China's money rates rise despite funds injection by central bank

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China's money rates continued to rise despite a sizeable cash injection by the People's Bank of China. (Reuters) China's money rates continued to rise despite a sizeable cash injection by the People's Bank of China. (Reuters)
SummaryChina's money rates continued to rise despite a sizeable cash injection by the People's Bank of China.

China's money rates continued to rise on Thursday, despite a sizeable cash injection by the People's Bank of China, as financial institutions hoarded cash prior to the upcoming New Year holiday week.

Cash demand typically rises at year-end, as households and firms draw down deposits to pay for bonuses and holiday shopping.

Dealers said demand in the key seven-day repo market was low, citing caution over a recurring payment of reserve requirement ratio (RRR) funds falling due on Jan. 5.

"No one wants the seven-day tenor as its maturity falls on the same day as the deadline for RRR payment," said a dealer at a Chinese commercial bank in Beijing.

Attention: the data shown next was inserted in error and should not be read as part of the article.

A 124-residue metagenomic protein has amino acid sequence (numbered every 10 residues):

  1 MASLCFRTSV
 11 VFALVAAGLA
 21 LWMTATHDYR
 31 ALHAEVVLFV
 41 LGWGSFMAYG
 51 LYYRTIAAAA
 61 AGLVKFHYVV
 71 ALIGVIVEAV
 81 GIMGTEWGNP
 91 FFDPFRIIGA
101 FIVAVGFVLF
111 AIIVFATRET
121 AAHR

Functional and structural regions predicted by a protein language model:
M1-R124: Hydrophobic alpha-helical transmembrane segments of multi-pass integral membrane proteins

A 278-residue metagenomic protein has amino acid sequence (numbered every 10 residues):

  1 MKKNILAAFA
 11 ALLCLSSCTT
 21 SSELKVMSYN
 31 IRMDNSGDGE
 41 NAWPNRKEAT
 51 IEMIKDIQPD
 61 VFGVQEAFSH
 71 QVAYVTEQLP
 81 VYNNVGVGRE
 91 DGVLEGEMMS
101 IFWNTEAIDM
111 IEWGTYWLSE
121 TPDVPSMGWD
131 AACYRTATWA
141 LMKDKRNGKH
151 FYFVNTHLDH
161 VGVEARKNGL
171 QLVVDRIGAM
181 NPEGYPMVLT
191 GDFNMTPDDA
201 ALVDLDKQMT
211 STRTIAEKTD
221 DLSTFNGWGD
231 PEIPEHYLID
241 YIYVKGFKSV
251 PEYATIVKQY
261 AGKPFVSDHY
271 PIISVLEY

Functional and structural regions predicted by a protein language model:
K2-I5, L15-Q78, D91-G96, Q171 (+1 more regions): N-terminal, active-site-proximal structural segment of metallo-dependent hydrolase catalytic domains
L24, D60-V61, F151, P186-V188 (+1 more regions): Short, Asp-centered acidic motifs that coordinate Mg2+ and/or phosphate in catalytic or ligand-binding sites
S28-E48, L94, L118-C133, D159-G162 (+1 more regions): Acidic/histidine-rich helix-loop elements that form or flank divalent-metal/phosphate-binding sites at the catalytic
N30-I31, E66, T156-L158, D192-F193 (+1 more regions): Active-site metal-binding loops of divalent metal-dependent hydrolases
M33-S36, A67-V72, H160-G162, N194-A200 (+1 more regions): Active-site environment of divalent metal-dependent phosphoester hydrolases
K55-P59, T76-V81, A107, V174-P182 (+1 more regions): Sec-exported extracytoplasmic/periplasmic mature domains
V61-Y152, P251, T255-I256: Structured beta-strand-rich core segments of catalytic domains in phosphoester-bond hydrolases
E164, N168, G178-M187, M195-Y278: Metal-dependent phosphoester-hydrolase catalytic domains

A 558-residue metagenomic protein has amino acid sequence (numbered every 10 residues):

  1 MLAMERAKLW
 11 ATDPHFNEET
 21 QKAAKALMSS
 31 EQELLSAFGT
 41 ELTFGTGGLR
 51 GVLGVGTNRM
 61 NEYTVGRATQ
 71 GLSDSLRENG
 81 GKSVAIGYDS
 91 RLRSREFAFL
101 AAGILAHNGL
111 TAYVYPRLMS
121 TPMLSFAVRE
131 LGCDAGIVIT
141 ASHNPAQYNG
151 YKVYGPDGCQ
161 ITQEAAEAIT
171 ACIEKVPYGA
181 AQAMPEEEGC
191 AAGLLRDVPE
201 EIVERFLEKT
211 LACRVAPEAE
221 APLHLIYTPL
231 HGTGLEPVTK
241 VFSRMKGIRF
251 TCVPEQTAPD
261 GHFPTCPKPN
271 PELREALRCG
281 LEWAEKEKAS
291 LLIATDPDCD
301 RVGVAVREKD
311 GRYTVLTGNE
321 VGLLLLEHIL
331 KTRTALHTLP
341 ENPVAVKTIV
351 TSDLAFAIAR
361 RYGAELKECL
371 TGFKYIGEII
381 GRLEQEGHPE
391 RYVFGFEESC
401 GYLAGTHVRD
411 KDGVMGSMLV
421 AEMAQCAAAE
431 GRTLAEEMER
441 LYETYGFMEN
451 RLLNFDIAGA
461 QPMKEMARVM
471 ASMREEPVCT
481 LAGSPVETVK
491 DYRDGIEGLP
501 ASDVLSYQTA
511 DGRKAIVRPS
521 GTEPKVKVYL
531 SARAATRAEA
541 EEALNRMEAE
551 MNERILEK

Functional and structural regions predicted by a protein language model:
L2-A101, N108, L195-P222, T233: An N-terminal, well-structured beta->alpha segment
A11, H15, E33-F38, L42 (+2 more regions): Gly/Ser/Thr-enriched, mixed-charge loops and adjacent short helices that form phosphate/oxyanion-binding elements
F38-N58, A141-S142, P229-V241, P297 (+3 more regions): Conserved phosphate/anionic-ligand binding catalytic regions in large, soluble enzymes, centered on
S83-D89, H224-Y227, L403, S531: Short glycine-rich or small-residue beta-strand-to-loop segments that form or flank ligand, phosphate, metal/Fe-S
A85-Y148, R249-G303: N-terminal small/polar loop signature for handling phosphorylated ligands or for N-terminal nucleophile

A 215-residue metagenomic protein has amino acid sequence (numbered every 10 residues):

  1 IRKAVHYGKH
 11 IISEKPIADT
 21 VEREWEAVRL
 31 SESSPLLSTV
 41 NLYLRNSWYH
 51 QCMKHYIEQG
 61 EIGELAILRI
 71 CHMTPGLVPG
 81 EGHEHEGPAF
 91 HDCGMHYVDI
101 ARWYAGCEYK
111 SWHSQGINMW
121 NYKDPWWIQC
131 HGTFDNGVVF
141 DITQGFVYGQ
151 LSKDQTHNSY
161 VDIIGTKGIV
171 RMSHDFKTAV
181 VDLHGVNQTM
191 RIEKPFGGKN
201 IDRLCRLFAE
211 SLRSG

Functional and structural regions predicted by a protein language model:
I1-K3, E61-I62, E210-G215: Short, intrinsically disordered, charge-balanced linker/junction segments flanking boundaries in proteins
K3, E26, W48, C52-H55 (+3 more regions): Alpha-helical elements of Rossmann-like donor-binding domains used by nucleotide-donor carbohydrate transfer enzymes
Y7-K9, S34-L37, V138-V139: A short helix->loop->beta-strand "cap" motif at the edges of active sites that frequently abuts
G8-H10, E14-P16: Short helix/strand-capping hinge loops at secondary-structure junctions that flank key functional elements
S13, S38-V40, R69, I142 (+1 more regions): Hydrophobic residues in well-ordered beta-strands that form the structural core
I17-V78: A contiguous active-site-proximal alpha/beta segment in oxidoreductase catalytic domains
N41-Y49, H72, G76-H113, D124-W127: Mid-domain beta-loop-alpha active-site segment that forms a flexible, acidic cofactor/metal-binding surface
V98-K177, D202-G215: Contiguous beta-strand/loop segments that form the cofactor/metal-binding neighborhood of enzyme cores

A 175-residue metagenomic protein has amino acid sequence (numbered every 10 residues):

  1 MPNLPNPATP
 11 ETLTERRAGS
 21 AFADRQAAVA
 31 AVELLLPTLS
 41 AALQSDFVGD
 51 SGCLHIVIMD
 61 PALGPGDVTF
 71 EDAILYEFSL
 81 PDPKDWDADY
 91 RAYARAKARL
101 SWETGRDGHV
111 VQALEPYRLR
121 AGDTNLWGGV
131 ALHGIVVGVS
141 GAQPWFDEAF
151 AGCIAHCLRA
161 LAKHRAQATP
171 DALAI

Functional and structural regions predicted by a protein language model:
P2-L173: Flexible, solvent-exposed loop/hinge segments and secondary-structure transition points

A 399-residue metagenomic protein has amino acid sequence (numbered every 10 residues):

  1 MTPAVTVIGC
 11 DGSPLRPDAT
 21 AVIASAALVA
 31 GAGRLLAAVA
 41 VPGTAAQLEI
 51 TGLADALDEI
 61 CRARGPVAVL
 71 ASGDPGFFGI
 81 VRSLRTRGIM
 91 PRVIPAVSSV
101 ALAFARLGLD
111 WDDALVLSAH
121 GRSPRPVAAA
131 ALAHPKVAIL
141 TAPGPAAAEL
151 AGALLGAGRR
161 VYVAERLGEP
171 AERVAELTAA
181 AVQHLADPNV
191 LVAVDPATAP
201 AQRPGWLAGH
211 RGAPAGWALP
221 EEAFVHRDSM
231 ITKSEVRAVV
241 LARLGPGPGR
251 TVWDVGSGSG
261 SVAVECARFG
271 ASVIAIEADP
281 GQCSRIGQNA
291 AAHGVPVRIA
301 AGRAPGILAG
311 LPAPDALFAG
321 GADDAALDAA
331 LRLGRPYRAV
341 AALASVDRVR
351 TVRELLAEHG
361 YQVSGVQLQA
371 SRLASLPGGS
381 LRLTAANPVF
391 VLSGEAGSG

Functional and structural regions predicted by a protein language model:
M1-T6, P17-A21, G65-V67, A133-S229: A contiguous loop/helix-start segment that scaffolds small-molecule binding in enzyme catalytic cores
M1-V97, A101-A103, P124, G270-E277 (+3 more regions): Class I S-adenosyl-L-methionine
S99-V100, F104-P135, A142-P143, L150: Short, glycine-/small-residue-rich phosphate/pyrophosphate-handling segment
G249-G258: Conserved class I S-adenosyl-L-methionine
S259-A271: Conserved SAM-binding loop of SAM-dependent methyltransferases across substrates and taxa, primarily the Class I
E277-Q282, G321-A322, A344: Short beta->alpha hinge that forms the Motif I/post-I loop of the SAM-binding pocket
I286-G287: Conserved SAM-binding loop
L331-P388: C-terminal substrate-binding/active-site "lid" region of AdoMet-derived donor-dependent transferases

Chinese money markets are closed January 1-3, leaving only Monday and Friday available for trade. Because regularly scheduled open-market operations occur on Tuesdays and Thursdays, there is a likelihood that the central bank will not move to inject any liquidity next week, resulting in a net drain of 106 billion yuan as previously issued reverse repos mature.

The PBOC only injected 5 billion yuan ($802 million) into the money market through seven-day reverse bond repurchase agreements on Thursday. It injected 135 billion yuan in 14-day reverse repos on Thursday, which will mature in 2013.

The benchmark weighted-average seven-day bond repurchase rate rose to 4.0969 percent from 3.8108 percent at close on Wednesday.

The 14-day repo rate edged up to 4.6289 percent from 4.4533 percent, and the one- day repo rate dipped to 2.2921 percent from 2.2940 percent.

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